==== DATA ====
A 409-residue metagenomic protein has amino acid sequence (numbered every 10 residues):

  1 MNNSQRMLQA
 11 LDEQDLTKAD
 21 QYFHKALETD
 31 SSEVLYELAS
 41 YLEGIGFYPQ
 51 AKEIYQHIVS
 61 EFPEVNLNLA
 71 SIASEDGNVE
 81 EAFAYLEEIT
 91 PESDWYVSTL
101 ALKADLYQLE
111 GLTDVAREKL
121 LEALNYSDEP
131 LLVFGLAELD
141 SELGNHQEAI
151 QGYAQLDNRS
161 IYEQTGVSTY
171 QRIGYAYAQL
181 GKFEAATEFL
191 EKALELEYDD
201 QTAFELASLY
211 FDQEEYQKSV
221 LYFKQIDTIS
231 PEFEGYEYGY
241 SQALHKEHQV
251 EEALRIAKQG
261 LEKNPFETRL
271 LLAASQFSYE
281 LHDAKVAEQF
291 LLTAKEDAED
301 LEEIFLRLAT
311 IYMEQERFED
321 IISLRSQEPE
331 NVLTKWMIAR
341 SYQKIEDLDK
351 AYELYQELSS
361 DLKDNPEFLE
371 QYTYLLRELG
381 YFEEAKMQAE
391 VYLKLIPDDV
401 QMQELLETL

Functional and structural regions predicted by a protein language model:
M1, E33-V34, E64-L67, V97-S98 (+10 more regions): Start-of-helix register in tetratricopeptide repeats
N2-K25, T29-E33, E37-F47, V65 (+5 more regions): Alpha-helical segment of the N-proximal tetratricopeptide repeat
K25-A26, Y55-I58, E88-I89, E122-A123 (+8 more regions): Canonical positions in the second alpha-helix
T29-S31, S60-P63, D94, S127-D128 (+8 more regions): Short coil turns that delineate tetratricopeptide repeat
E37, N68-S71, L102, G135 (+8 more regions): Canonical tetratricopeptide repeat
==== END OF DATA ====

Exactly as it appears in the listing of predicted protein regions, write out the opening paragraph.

A 409-residue metagenomic protein has amino acid sequence (numbered every 10 residues):